Medicine often falls short of helping black, indigenous, and people of color (BIPOC). While many individuals successfully invoke medical framing to offer some assistance to address the serious burdens they face — as I explain in a recent article — such efforts have fallen short in the context of racial justice. BIPOC are either subject to hypervisibility — where their medical trait is made a defining characteristic of their existence — or medical erasure, where their medical needs are left unaddressed and ignored.
BIPOC experience medical erasure within the medical system itself. Michele Goodwin describes how the medical need of a middle-aged black woman was ignored by medical staff, who called the police and helped disconnect her oxygen mask, as she collapsed and died on the hospital steps. Kimani Paul-Emile explains how frontline healthcare workers of color face both discrimination in their workplace, and higher rates of medical need — but how those medical needs are often left unmet. Claudia Haupt describes problems with accessing health advice within a doctor-patient relationship. Wendy Epstein and co-authors explain how the move to telehealth has likely left behind BIPOC.
The medical erasure BIPOC experience can affect their entire life cycle. Courtney Anderson and Thalia Gonzalez, with co-authors, write about how the negative health effects that BIPOC experience because of housing and educational inequity respectively go unnoticed. Osagie Obasogie and Keon Gilbert explain how in the context of policing and criminal justice, the health and medical dimensions of harm wreaked on black men are left ignored.
On the flipside, BIPOC are subject to hypervisibility. Seema Mohapatra describes how Asian-Americans have been subject to medical hypervisibility as the result of COVID-19 — or, as it is referred to in some quarters, the Chinese or Wuhan virus. Matiangai Sirleaf documents how the presumed availability of BIPOC bodies renders them into “guinea pigs” for medical trials, on the account of some activists. And Courtney Campbell explains how COVID-19 has reemphasized biological narratives of race — BIPOC need to be recruited into clinical trials because of their biological difference.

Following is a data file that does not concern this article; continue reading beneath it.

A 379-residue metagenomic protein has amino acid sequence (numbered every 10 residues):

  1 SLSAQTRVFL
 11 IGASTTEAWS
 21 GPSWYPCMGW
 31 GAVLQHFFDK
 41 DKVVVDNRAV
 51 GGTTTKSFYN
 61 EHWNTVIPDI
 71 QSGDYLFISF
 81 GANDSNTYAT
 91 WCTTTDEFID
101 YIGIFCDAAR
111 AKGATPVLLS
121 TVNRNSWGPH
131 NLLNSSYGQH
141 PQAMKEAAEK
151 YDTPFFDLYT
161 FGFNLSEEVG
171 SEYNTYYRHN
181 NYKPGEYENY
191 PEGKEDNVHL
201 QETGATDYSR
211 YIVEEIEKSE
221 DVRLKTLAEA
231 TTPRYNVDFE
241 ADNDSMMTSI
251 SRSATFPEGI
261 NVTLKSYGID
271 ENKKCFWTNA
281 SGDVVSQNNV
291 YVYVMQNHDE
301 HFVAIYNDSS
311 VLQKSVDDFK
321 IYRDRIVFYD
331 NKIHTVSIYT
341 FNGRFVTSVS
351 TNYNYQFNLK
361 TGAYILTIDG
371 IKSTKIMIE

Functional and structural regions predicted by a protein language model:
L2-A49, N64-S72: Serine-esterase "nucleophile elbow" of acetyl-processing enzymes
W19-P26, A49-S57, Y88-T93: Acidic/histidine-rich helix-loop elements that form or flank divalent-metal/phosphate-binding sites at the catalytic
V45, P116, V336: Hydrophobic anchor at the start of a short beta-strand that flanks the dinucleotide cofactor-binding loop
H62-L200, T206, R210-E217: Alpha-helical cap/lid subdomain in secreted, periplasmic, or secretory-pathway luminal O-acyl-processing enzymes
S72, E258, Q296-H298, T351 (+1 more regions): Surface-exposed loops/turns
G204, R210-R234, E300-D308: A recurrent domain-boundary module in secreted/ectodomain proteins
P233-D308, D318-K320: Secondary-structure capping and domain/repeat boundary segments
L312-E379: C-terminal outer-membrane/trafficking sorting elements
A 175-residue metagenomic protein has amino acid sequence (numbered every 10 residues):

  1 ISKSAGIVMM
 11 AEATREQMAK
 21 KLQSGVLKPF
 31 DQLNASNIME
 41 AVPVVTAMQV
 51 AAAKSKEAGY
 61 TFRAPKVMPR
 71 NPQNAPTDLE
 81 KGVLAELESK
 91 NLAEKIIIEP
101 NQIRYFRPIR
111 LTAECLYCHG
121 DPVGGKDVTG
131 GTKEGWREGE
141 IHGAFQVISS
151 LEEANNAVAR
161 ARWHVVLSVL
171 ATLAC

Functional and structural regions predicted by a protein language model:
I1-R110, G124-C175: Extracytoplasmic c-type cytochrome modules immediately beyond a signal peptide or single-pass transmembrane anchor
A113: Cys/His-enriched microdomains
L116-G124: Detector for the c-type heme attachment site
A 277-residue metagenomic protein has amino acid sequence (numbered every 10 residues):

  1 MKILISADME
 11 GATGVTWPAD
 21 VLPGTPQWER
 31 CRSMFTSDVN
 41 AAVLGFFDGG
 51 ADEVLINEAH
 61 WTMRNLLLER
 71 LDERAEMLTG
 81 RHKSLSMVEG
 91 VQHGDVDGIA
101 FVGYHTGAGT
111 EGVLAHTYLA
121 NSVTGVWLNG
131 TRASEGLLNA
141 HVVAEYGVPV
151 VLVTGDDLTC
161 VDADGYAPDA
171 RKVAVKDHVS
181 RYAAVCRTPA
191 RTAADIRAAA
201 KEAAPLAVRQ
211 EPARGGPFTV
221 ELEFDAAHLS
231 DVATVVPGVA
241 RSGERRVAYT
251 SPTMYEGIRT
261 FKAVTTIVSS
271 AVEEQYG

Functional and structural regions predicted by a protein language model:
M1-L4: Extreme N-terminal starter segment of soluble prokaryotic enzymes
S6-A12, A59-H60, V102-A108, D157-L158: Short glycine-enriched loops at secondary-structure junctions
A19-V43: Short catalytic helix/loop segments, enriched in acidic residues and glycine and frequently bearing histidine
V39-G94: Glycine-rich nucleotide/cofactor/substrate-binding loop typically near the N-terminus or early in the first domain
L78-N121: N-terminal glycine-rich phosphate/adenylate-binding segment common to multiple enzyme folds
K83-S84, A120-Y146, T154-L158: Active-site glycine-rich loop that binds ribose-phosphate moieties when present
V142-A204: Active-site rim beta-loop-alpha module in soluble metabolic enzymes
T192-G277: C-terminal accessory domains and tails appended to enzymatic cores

To understand the way medicine operates in the context of racial oppression, it is useful to invoke the concept of the “double bind” that appears most prominently in the context of sex-discrimination jurisprudence. As the Supreme Court explains in Price Waterhouse v. Hopkins, women are often subject to a “Catch-22” in the workplace. On the one hand, if they act too “feminine,” they are assumed not to be competent to perform their jobs. On the other, if they act too “masculine,” they are considered too abrasive, and also passed over.
Scholars of race have discussed the double bind only in seeking to explain how, when BIPOC adopt certain behaviors to fit in with their white colleagues, they lose the ability to integrate fully with their other BIPOC colleagues. Arguably, this dilemma is true for all minorities — assimilate, even collaborate — or separate, and suffer greater exclusion.
But the double bind concept as discussed in Price Waterhouse imagines a situation where conflicting demands apply simultaneously in a single social context. In the context of medicine, BIPOC fall into exactly this kind of double bind. Women are subject to conflicting demands from the same audience, that pressure them to both emphasize and conceal their femininity in ways that enhance their oppression. So too are BIPOC subject to forces that both emphasize and conceal their medical vulnerability.
Such double binds further oppressive relationships. On one hand, Goodwin, Mohapatra, Obasogie, Gilbert, and others show how these medical narratives justify exclusion and denigration. On the other, Campbell, Paul-Emile, and Sirleaf show that even while being treated as second class, as the “other,” BIPOC are used for extraction, exploited for clinical trials and their labor.
Is there any way out of this Catch-22, or are BIPOC inevitably subject to oppression when medicine is invoked? There are potential solutions, as the concluding post of this symposium will investigate. But any solution will require walking the tightrope of the medical double bind.
For more, please refer to Craig Konnoth, Race and the Medical Double Bind, Colum. L. Rev. Forum (forthcoming 2020).
Craig Konnoth is an Associate Professor of Law and Director of the Health Law Certificate Program at the University of Colorado Law School. Konnoth is the guest editor of Understanding the Role of Race in Health, a Bill of Health digital symposium.